The Federal Circuit’s recent decision in Versata Development Group v. SAP America, Inc. validates the PTAB’s overall approach to “covered business method” (CBM) proceedings and suggests that patent owners face an uphill battle when appealing the cancellation of claims following CBM review. Significantly, however, the Federal Circuit ruled that it has the power when reviewing a final written decision to consider whether the patent qualified for CBM review at all. The USPTO had disagreed, maintaining that the Federal Circuit lacked authority to review this threshold question because it concerned the PTAB’s decision whether or not to institute CBM review at all—a determination that by law is “nonappealable.” The Federal Circuit’s decision offers hope for other patent owners who face CBM reviews and believe that the PTAB erred in deciding that the challenged patent even qualifies. It also indicates that the Federal Circuit will not always be willing to accept the USPTO’s reading of key language in the America Invents Act.
On July 9, the Federal Circuit affirmed the PTAB’s decision cancelling all of the claims that SAP America had challenged for lack of statutory subject matter (i.e., § 101) in the first ever CBM proceeding, filed against patent owner Versata. Later, the Federal Circuit affirmed the dismissal of a lawsuit that Versata had filed in Virginia against the USPTO challenging the PTAB’s decision to institute the CBM review.
Versata challenged the PTAB’s decision on many grounds, including whether the challenged patent—relating to pricing products—even qualified as a covered business method. However, SAP and the USPTO maintained that the Federal Circuit lacked authority to consider this issue because the PTAB had addressed it when determining whether to institute the CBM—a determination that by law is “final and nonappealable.” The Federal Circuit responded as follows in its decision.
Authority to consider whether a patent qualifies for CBM review
Citing the “strong presumption” favoring judicial review of administrative decisions, the Federal Circuit ruled that it had authority to consider whether a patent qualifies for CBM review when reviewing the PTAB’s final written decision. The Federal Circuit also criticized the USPTO for having initially emphasized the Federal Circuit’s authority before later switching positions.
When successfully moving to dismiss the Virginia civil action, the USPTO had emphasized that Versata would eventually be able to challenge the CBM determination when appealing the PTAB’s final written decision to the Federal Circuit. The district court itself also stressed this opportunity when granting the USPTO’s motion to dismiss. Monday’s decision from the Federal Circuit affirmed the district court’s decision while further emphasizing the “fundamental importance of judicial review.”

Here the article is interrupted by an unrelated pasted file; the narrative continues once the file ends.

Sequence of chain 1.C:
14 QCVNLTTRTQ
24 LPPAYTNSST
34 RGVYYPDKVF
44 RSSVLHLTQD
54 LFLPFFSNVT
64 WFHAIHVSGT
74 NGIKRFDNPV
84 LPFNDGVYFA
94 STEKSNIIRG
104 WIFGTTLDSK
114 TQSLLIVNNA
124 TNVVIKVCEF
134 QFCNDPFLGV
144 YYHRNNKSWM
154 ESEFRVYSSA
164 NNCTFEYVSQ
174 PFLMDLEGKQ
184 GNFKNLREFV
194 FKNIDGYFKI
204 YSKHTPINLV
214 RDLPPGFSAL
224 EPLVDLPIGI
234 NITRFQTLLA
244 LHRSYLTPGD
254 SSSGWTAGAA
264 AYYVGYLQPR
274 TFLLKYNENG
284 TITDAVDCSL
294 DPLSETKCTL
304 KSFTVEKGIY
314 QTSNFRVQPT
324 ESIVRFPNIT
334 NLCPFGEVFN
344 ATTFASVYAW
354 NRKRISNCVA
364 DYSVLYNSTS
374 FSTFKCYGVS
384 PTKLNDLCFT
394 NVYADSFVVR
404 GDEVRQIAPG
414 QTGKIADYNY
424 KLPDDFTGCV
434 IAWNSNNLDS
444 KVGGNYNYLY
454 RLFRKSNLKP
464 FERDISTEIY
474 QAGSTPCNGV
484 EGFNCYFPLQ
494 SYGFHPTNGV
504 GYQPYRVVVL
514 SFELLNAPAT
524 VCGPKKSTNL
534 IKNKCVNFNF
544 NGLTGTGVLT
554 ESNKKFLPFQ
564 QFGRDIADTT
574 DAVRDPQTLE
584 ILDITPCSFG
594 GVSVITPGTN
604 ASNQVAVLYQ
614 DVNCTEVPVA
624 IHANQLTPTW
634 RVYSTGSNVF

Definition of a covered business method
However, the Federal Circuit in turn affirmed the PTAB’s determination that Versata's claims constituted covered business methods. Rejecting Versata’s narrow interpretation of “financial product or service,” the decision held that CBMs are not limited to patents that implicate the financial industry. However, the Federal Circuit did not define the outer limits of the definition or the “technological invention” safe harbor.
Eligibility under § 101
The Federal Circuit also agreed with the PTAB that CBM reviews can address § 101 issues, notwithstanding a “hyper-technical” argument to the contrary that Versata had raised and which others—especially critics of the current state of § 101 law—have also touted. The ability to raise § 101 issues is one of the major distinguishing features between CBM reviews and the more widely used IPR process.
Having resolved these threshold issues, the Federal Circuit turned to the merits and affirmed that Versata’s claims were unpatentable under § 101. Although subject matter eligibility is ultimately a question of law subject to de novo review, the Federal Circuit emphasized the PTAB’s “underlying fact findings and credibility determinations,” which the court determined were supported by substantial evidence. This discussion is consistent with previous AIA appeals such as In re Cuozzo and suggests that the Federal Circuit will be reluctant to overrule PTAB decisions cancelling claims.
Technically speaking, patent owners can challenge the PTAB’s determination that a challenged patent is eligible for CBM review; they must wait until the PTAB issues a final written decision.
Practically speaking, such appeals face an uphill battle. The Federal Circuit appears comfortable with the PTAB’s broad interpretation of the CBM eligibility standards.
Continuing the trend that we have seen with IPR appeals, the Federal Circuit appears reluctant to “second guess” PTAB decisions cancelling claims in CBM reviews. A patent owner’s best chance is to convince the PTAB not to institute a review at all, or at minimum to convince the PTAB to confirm the claims in the final written decision.